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Tuesday, February 26, 2008

Haiku: Web 2.0-Friendly LMS Encourages Interaction, Portfolio Development

While most learning management systems encourage interaction, very few incorporate Web 2.0 applications in a functional, easy-to-use, integrated way. The Haiku learning management system ( has built in Web 2.0 applications, which creates a friendly environment for users who are probably already familiar with the popular applications. Because Haiku has carefully selected applications that respond to learning preferences, a robust and solidly grounded instructional strategy is possible, as students and teachers incorporate audio, video, images, and other multimedia. The drag-and-drop feature makes it possible to share the resources in many places, including the discussion board. Finally, courses and schools that emphasize mastery learning and portfolios can combine the Web 2.0 applications, even using them in conjunction with Haiku's easy-to-use assessment, dropbox, gradebook, and calendar functions.

The platform is very attractive, and extremely user-friendly, which makes it appealing for young users in primary and secondary schools. In addition, the friendly interface makes the learning management system appealing for other organizations, such as not-for-profits and corporations, which may need to find platforms that appeal to users who primarily use their computers for the Web 2.0 applications such as photo sharing, videos, and podcasts.

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Ideas for Web 2.0 applications in Haiku:

Flickr: Allows students and teachers to create photo albums in Flickr and then to share them with the course. This is perfect for portfolio development, and encourages students to create and share files. In addition, it is possible to search with key words and to find photos that align with the course content.

Odeo: The teacher can subscribe to podcasts that illustrate and augment the course content. An example might be a course in social problems and/or the family, where numerous podcasts are available. An example might be This American Life (, where although the podcasts are not free, they are affordable.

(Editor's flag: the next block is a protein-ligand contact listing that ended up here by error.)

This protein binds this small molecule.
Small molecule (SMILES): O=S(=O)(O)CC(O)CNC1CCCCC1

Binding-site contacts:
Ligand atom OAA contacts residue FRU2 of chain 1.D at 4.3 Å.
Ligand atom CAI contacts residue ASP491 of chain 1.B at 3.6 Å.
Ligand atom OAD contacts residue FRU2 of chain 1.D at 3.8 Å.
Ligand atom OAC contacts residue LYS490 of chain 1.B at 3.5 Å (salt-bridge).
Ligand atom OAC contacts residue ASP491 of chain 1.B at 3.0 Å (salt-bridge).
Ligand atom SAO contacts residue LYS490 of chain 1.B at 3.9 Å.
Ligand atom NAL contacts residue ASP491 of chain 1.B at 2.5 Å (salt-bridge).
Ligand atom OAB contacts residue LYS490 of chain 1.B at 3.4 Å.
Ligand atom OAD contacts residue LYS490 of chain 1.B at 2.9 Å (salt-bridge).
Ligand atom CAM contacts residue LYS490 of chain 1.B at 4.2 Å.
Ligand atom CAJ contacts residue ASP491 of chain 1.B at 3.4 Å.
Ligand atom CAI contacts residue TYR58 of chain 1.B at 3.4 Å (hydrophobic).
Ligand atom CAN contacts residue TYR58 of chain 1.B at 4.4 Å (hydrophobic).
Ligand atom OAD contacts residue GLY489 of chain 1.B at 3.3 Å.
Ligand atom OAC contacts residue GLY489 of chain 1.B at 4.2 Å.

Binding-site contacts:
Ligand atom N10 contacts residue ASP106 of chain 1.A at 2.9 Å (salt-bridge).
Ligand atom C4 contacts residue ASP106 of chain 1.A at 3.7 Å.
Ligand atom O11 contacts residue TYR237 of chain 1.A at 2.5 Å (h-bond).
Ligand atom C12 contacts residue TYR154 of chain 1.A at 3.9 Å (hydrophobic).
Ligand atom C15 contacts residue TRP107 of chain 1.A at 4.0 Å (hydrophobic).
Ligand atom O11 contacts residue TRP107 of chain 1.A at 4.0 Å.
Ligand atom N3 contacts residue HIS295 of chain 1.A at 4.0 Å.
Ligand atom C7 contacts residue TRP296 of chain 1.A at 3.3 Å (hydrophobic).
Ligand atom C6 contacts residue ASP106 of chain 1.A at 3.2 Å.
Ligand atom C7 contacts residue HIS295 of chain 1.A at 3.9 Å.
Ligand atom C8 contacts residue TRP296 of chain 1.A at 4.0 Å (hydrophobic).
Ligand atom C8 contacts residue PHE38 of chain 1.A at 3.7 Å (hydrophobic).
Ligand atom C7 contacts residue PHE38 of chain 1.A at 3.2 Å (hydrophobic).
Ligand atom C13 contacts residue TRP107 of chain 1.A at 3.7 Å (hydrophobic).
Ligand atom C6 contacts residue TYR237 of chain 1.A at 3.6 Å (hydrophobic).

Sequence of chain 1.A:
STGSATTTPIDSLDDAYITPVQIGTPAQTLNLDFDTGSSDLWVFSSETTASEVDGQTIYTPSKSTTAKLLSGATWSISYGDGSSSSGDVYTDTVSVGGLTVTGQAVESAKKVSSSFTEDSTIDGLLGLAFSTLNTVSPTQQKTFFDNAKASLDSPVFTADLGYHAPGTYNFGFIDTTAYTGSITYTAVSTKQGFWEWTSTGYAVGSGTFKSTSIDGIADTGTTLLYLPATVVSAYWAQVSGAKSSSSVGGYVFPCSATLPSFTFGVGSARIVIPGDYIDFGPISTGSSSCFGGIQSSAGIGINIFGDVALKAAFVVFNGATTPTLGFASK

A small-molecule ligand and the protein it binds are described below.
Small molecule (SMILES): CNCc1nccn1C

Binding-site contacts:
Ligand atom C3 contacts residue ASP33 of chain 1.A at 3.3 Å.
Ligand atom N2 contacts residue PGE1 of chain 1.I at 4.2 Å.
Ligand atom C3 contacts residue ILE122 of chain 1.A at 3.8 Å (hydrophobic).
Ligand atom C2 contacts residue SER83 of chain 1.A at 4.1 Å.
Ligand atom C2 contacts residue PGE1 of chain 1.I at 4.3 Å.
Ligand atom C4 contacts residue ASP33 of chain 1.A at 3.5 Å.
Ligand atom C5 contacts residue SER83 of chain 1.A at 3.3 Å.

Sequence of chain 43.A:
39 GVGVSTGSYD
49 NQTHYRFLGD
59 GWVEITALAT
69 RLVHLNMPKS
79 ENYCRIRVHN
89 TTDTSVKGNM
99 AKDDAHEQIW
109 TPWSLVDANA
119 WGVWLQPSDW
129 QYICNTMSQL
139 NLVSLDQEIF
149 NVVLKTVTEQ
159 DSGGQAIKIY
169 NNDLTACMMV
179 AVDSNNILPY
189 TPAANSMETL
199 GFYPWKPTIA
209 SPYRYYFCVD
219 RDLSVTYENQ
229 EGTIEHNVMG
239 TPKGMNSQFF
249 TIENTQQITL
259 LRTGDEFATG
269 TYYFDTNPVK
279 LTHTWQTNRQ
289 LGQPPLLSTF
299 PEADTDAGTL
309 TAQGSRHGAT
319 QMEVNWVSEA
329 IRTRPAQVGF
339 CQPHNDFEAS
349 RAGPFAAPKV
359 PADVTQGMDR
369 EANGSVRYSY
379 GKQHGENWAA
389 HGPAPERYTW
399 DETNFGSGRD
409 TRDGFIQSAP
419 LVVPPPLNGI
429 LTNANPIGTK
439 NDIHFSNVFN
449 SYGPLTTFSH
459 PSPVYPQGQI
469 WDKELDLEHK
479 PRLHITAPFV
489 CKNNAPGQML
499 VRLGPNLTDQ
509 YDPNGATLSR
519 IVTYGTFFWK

Frankly, it is a relief to see an audio file-sharing application other than iTunes.

Here is an example of an Odeo feed:

YouTube: It is amazing what one can find on YouTube these days. I've been very impressed with some of the math videos. For example, Video Math Tutor has very clear and enjoyable basic math videos.

GoogleVideo: There are a number of videos that are available via GoogleVideo that are not available via YouTube.

Here is an example of a video from a creative writing course entitled "The Heart Journal."

Finally, it is possible to subscribe to services and to download and share video and audio from other sources, including repositories of instructional media, such as Learning Portal. Here is an example of a downloadable novel:

An example of a corporate training series is the "Basics of Customer Service," located here:

Have a Plan, Avoid Distractions:

Web 2.0 applications encourage interaction and help create conditions in which learning can take place. They can motivate and pique one's interest. However, they can also be extremely distracting if not incorporated as a part of an overall instructional design that clearly points to how the media will be used to achieve learning objectives.

The same can be said for discussions. Discussions can be very productive, but if the questions are not designed well, the discussion board can easily frustrate people as the students answer the same questions and/or respond with the same yes or no answer. Prompts should inspire sharing and rehumanize the elearning space. I'd like to mention that although is not incorporated in Haiku, it is a very easy way to add a podcast even if all you have is a phone. Today's podcast was recorded using my phone, and posted. The player html code is extremely easy to embed.

Final thoughts: I'd like to say that I believe that Haiku is an example of what we'll see in the future. Instead of having to swim through the huge number of Web 2.0 applications, Haiku simplifies the task by focusing on functionality and ease of use. Simplicity seems quite zen-like -- appropriate for this very elegant learning system.

Sunday, February 24, 2008

Interview with Bill Hornbeck,

Welcome to an interview Bill Hornbeck, President and CEO of StreamerNet Corporation, headquartered in Leesburg, VA. They provide access to digital media, which can be used as instructional content in an online course.

1. What is your relationship to e-learning?

Although we are focused on the eLearning sector as a result of our development of a unique media distribution platform on the web, I have been involved in one form or another for the past twenty-three years.

2. What is LearningPortal? How did it get started? What is the core vision?

The implementation of is based on technology meeting opportunity, but with a certain twist. Our entire vision is based on enabling the creators of knowledge-based content to have access to a distribution platform where the creator can actually be paid for their offerings.